Dark comedy I, Tonya, opening in U.S. movie theatres on Friday, is based on the life of Harding (played by Margot Robbie) and the infamous 1994 attack on her Olympic rival Nancy Kerrigan. Or might not not have.
Janney plays Harding’s temperamental mother in the movie, LaVona Golden. Harding’s story is compelling enough not to need those meta tricks. Robbie asked during a recent joint interview with Janney at the Christopher B. Smith Rafael Film Center in San Rafael, where “I, Tonya” screened.
Janney: LaVona, if anything, she believed in her daughter and knew that her daughter was the better skater and had nothing to do with – she shouldn’t have to have a fur coat to be a figure skater. She’s a righteous saboteur. Her very soul is desiccated. So much so that she can talk to us. There were even reports that she would perform in a special skating exhibition. (“She’s a soft 4”, LaVona replies.) It’s not long before little Tonya is kicking ass and placing in competitions while mom sucks down some whiskey on the sidelines, screaming at Tonya to work harder. Told from multiple, wildly contradictory perspectives, and allowing the viewer to piece together their own version of the “truth”, Rogers’ script nicely captures the chaos of Harding’s unconventional life, while Gillespie lands on the right energetic tone to properly relate her anarchic spirit. This is so exciting.’ Then I was like, ‘Oh sh**, I’ve got to do this now and get into the mind of her character.’ I had to try and work out how to justify what she does as a mother.
She’s a momager monster who wages psychological and physical warfare on her daughter in her zealous effort to turn her into a star. She wasn’t playing by those rules.
Harding was also known for her risk-taking music choices. And Robbie evokes – superbly – how trapped Tonya must have felt. Largely because neither seem to be out of reach for her character. But she also won’t ever let young Tonya rest, and often beats the crap out of her, drunk and spiteful towards the one innocent person in her life.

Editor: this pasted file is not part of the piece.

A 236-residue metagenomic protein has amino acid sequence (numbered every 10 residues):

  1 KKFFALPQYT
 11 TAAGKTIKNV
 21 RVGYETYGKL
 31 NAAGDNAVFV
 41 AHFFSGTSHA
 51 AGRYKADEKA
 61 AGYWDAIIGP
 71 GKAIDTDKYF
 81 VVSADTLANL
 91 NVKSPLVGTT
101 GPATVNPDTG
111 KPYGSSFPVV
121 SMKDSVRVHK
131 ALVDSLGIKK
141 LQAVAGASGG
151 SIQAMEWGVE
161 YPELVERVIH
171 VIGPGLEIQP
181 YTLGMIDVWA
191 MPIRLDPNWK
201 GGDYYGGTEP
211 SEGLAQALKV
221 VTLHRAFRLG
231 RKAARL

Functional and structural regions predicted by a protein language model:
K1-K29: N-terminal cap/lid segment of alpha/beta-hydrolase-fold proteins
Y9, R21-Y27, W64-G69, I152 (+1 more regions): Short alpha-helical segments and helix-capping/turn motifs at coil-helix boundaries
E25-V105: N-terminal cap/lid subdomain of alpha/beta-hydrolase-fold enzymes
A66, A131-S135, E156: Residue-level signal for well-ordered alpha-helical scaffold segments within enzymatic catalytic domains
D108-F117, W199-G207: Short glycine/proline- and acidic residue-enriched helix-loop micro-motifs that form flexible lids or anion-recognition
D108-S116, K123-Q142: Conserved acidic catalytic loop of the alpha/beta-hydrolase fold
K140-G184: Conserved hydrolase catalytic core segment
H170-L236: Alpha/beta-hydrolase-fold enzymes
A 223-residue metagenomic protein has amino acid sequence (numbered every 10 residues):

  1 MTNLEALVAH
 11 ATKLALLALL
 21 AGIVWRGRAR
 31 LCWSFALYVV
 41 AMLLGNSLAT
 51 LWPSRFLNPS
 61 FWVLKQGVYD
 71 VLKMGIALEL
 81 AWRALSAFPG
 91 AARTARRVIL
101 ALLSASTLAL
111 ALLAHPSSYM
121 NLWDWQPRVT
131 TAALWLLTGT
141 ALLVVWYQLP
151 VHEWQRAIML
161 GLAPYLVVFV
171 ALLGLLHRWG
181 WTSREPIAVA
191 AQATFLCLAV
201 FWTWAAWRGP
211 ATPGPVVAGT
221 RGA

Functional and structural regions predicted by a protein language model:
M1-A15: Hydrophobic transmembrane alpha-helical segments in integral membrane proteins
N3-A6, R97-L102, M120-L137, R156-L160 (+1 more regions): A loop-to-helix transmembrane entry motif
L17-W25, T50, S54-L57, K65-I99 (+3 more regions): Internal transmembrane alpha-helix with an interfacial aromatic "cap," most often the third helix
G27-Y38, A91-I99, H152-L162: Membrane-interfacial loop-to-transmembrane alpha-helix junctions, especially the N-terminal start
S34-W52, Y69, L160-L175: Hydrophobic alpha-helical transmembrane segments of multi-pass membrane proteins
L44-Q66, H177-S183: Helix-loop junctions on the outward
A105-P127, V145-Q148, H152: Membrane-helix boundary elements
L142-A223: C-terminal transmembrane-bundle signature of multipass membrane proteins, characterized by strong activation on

There sure is a lot of ugliness.
Stan had one gripe: “living with Gilloolly’s 90’s-era look: “[The] mustache was a tough one. But it’s what The Price of Gold does with Tonya’s interviews that makes the documentary unmissable.
April Wolfe (Village Voice): “Those expecting camp or catfights won’t find them in Gillespie’s movie, which instead offers thoughtful and somewhat objective critiques, plus much seriously dark humor that’ll elicit a lot of uncomfortable gasps of laughter – and invites you to ponder hard truths”.
The Olympics climax is heartbreaking.
One of those decisions was Jeff Gillooly, a local kid with whom Harding instantly fell in love.
She returned to the ice five years after the scandal in a made-for-TV event.
What’s so unusual about “I, Tonya” is that the film continues that tradition of mockery, but also clearly empathizes with Harding.
At that point, the Australian wasn’t familiar with Harding’s story, or that the most ridiculous plot points – like Kerrigan assailant Shane Stant crashing into a locked glass door – were drawn straight from real life.
The director, Craig Gillespie, whose “Lars and the Real Girl” (2007) was a very different but equally delicate balancing act, handles “I, Tonya” expertly, juggling shifting points of view and modulating tones and treating the more sordid aspects of Harding’s life-the domestic violence, notably-with no unnecessary judgments or exploitation.
You can judge how “I, Tonya” handles these scenes for yourself now, as the film was just released in NY, and will expand across the rest of the United States over the next few weeks. “Tonya!” on the Oscar’s red carpet.